For fans interested in the background, here is what Cauich found out and what was told in the aforementioned Hoy note:
This photo dates back to 1961, on a day when Cantinflas was recognized by the Los Angeles Board of Supervisors. Jarrín is interviewing him and at the time was 25.
“Back then I was news director at KWKW, and Mario Moreno was being honored,” said Jarrin.”I was a very thin man. I started to gain weight in my 40s. There, I’m about 130 pounds.
“I first met Cantinflas through his family doctor, Dr. Rodriguez, who was also doctor to Julio Iglesias (renowned Spanish singer, father to pop star Enrique Iglesias). He invited me to a couple of functions in his home where Cantinflas was present. Cantinflas was a very kind person, and we became good friends.
“One day I invited him into the (Dodgers’ Spanish radio) booth, and on that day Fernando Valenzuela was playing. I asked him to do the a little of the play-by-play when Valenzuela was batting and he did.”
By Cary Osborne
In case you missed it, there were two Dodger organization no-hitters on Thursday. In the afternoon, four pitchers combined on a no-hitter for the Arizona Rookie League Dodgers and in the evening, Andres Santiago tossed a no-hitter for the Double-A Chattanooga Lookouts in a 1-0 victory over the Tennessee Smokies in Chattanooga.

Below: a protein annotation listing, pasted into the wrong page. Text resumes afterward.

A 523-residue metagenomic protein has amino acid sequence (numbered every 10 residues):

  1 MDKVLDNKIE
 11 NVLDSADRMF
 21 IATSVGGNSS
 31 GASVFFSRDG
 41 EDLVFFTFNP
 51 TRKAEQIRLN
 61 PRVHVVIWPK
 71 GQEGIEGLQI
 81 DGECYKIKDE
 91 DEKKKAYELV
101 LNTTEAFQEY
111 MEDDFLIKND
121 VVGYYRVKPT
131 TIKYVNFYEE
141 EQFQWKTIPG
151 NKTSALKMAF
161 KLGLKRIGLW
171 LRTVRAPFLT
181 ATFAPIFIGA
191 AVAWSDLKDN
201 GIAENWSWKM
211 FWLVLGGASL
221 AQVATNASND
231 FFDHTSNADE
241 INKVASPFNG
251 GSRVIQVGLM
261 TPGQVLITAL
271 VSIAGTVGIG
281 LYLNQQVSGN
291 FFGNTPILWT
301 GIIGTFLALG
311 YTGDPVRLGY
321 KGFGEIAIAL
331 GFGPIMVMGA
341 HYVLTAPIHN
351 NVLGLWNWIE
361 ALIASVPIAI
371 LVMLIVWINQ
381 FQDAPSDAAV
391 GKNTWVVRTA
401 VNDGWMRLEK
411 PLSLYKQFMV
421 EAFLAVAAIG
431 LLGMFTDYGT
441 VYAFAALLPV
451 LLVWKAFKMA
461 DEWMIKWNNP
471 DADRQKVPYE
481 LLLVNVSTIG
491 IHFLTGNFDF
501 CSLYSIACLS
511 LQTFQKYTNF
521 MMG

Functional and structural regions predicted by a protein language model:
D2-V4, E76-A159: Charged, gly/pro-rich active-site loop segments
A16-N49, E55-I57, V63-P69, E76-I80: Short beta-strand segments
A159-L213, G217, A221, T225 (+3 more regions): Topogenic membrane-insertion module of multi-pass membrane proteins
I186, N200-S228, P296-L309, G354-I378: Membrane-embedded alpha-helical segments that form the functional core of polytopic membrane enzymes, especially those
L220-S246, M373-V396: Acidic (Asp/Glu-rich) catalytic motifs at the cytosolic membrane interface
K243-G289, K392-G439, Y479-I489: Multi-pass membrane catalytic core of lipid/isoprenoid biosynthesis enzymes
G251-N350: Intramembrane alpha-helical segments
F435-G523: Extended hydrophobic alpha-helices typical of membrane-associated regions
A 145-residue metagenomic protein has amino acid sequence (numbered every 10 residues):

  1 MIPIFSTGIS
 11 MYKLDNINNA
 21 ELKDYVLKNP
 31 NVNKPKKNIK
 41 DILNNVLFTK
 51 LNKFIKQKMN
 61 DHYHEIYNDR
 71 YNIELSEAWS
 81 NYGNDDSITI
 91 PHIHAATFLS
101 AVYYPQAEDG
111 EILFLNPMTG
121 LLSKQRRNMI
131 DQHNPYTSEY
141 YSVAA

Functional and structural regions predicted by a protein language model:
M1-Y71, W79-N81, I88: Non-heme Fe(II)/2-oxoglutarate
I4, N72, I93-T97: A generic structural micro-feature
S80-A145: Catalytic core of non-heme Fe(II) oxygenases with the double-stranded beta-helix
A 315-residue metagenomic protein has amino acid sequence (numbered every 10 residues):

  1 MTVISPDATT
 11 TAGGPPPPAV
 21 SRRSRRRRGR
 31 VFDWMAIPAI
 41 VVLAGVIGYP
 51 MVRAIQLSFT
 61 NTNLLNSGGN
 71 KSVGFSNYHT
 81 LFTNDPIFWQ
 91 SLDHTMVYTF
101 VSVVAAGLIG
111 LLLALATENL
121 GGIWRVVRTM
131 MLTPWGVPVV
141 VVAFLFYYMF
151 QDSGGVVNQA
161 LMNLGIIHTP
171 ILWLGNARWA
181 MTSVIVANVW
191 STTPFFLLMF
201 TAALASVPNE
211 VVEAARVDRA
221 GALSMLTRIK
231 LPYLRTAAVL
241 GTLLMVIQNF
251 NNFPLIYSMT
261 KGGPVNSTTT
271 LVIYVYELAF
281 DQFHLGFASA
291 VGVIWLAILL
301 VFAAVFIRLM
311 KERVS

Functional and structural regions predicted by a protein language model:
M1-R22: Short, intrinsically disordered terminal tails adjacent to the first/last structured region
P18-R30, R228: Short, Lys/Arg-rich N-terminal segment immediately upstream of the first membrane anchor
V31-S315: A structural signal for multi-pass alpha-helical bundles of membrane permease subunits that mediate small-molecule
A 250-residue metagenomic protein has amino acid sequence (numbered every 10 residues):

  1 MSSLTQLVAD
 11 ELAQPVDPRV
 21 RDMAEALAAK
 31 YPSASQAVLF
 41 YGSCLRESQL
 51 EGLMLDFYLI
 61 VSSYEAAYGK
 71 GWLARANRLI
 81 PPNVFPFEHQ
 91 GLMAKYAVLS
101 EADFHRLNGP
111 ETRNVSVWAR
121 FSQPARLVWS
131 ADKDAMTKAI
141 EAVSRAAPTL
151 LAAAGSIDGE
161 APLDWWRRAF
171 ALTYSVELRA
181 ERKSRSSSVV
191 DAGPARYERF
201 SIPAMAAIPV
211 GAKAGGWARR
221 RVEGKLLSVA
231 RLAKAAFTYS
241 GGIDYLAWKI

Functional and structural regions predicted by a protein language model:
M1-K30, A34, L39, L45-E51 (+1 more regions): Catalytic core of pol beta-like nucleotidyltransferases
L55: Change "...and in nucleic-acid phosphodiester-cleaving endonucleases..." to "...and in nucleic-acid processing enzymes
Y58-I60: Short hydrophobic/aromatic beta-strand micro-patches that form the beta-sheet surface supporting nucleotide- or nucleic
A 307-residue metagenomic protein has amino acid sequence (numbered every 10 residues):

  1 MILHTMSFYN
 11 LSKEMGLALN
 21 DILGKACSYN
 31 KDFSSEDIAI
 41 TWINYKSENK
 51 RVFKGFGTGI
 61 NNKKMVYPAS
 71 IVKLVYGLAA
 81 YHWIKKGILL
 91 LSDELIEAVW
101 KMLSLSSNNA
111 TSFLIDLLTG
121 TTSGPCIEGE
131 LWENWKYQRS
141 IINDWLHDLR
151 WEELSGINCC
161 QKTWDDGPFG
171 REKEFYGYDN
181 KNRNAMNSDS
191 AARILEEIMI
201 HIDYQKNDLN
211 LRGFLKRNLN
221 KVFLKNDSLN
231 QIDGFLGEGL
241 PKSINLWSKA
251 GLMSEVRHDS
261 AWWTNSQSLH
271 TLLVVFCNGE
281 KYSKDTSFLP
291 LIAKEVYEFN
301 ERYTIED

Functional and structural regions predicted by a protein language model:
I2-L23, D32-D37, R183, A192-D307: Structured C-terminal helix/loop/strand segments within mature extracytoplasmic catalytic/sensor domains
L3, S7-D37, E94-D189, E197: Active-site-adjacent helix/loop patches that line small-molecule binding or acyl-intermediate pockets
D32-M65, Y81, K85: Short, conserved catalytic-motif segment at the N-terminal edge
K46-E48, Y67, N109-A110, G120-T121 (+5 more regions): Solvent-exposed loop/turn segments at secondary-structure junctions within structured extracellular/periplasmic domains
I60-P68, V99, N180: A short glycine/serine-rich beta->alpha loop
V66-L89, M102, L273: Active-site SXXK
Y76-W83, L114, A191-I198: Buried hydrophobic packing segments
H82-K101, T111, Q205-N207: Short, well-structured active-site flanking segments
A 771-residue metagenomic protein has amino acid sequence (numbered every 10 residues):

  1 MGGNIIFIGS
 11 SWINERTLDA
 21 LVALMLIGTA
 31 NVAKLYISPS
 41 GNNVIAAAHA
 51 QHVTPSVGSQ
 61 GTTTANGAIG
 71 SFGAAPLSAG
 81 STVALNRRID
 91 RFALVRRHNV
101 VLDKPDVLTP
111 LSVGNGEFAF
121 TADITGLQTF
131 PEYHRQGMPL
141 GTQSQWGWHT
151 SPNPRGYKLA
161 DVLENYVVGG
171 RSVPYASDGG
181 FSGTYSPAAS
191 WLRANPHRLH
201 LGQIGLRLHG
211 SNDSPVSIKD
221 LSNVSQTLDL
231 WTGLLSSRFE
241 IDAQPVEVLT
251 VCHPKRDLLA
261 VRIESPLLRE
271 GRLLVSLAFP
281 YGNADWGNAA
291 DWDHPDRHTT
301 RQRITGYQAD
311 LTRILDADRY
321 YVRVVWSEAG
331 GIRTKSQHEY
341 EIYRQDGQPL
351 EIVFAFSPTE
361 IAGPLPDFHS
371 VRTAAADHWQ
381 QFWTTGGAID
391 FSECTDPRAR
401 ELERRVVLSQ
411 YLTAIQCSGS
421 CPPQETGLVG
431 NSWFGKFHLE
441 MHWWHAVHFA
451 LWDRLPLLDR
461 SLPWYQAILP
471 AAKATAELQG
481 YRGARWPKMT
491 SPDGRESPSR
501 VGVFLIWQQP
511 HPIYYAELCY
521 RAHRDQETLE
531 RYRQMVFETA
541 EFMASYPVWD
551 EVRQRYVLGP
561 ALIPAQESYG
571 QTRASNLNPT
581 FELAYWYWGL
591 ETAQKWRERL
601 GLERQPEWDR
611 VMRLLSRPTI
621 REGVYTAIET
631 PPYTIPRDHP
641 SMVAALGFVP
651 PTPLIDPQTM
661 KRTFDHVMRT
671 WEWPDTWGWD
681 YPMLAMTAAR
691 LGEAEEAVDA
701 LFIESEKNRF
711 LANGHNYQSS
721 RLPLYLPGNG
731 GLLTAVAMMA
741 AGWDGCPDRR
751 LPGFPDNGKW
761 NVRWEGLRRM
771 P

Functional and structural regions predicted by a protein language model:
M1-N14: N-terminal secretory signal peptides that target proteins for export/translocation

It was the first no-hitter for a Dodger minor leaguer as a Lookout and first no-hitter for Chattanooga since 1996 (Travis Buckley).
The 24-year-old right-hander struck out 12 and took a perfect game into the eighth inning, but issued a walk to Smokie Christian Villanueva.
“This is something that I’m going to remember forever. August 28, 2014 — no-hitter,” Santiago told Milb.com. “It’s something that you dream about, and it’s hard to get it, but when you get it, it’s like an unbelievable feeling.”
Santiago lasted just 1 1/3 innings on Aug. 17, surrendering seven earned runs. In his two starts since, he’s allowed five hits, three walks and one earned run in 16 innings. On the season he has a 4.47 ERA and 1.43 WHIP in 129 innings. In the second half of the season (71 1/3 innings), he has a 3.15 ERA and 1.32 WHIP.
Chris O’Brien’s sixth homer of the season in the second inning gave Chattanooga and Santiago the run they needed.
Photo by Jon SooHoo/©Los Angeles Dodgers, LLC 2014